Academic advisors are a great resource for more than just academic planning. They can also help you stay up-to-date on industry trends in the field you wish to enter after graduation. Your academic advisor can assist you in finding field experience opportunities or on-campus events. They also provide resources for academic success and moral support.
To avoid any detrimental missteps and reinforce your goals for graduation, you should meet with your academic advisor at least once a semester. However, if you have any questions or concerns, it is important to reach out immediately.
4. Have a major in mind
Starting college with a major in mind is another important way to help you graduate on time. Knowing the required courses from the beginning will help you and your academic advisor create a plan that promotes success, so you can avoid wasting time with courses you don’t need. This can also help you be strategic about when you enroll in certain classes. Try to avoid taking multiple challenging classes in the same semester.
If you do start college with an undecided major, meet with your academic advisor to discuss all your options. Talk with them about what you enjoy and what your strengths and weaknesses are. They will likely suggest you start by taking general education or elective credits that are required for graduation. As you take these courses, pay attention to the types of things you appreciate learning — this might help you decide on a major. Another way to help choose your field of study is to visit your college’s career services center.
If you choose a major and later decide you want to change it, start by talking to your advisor. Every school is different, and you want to make sure you are still on track to graduate in the shortest amount of time.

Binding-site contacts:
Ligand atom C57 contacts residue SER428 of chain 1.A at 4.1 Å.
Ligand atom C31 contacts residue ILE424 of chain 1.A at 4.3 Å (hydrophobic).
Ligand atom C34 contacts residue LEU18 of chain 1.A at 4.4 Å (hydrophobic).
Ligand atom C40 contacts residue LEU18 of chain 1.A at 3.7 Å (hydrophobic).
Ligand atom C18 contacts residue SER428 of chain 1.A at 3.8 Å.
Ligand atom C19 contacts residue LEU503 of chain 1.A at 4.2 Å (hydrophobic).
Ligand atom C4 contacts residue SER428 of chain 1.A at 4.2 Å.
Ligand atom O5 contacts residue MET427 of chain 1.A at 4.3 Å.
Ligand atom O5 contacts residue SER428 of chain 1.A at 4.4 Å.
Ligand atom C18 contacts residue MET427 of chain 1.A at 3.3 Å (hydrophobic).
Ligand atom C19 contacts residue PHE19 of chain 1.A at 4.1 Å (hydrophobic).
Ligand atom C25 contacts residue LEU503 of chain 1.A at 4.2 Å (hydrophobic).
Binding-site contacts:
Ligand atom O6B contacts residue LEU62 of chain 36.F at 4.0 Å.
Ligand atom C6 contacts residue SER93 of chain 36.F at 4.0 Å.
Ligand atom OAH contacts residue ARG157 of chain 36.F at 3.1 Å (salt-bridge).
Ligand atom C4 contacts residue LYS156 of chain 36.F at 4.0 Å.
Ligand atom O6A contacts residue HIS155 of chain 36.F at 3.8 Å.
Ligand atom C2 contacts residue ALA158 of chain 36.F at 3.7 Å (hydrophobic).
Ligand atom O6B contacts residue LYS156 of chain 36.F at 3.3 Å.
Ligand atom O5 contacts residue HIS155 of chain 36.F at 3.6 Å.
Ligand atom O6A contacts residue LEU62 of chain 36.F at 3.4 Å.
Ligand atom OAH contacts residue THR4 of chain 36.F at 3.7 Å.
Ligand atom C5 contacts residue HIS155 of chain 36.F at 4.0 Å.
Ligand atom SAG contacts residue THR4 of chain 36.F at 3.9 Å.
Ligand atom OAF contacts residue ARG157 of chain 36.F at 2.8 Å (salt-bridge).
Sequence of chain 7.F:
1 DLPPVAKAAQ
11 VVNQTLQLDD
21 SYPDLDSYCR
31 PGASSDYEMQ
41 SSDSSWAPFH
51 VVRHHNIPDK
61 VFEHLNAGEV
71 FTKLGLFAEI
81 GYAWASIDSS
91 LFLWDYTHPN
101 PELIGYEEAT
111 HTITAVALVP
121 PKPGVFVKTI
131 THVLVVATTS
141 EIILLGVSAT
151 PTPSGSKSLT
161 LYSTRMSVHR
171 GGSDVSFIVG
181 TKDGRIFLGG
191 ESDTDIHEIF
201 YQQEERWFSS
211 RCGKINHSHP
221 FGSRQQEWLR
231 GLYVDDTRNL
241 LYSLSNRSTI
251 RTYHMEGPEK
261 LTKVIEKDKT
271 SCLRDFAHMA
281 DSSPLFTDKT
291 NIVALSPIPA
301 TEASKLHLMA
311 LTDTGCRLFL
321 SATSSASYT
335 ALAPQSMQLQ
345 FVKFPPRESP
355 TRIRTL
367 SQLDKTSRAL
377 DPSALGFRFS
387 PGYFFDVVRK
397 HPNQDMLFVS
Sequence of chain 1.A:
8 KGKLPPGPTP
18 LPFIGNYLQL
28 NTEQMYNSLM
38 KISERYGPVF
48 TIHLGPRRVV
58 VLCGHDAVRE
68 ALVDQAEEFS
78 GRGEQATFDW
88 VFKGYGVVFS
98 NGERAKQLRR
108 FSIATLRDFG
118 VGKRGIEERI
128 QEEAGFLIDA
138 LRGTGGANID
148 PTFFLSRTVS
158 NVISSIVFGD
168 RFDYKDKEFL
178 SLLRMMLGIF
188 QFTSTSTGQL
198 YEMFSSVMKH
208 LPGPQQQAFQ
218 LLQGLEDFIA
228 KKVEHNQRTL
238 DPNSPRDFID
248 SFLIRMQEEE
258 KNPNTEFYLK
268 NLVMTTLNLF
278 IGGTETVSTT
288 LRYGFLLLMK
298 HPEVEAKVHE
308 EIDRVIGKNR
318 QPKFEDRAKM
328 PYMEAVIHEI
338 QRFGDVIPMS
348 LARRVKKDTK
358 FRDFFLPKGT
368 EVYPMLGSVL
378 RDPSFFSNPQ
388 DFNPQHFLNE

5. Take a full course load
While taking 12 credits per semester at most colleges is considered full-time, most degrees require the completion of 120 credits to graduate. This means to graduate on time, you need to take at least 15 credits each semester. However, depending on your major and college, you might need to take even more than that. Talk to your advisor to make sure the credits you are taking are fulfilling degree and graduation requirements.
A 2016 study by the Community College Research Center shows that students who take at least 15 credits in their first semester of college are more likely to earn their degrees than those who start by taking only 12 credits. These students also benefit financially, paying 9-19% less in tuition fees to complete their degrees. Some students fear that by taking more than 12 credits they will be overwhelmed and unable to perform academically. However, students who took at least 15 credits were no more likely to fail any of their courses than students who only took 12 credits.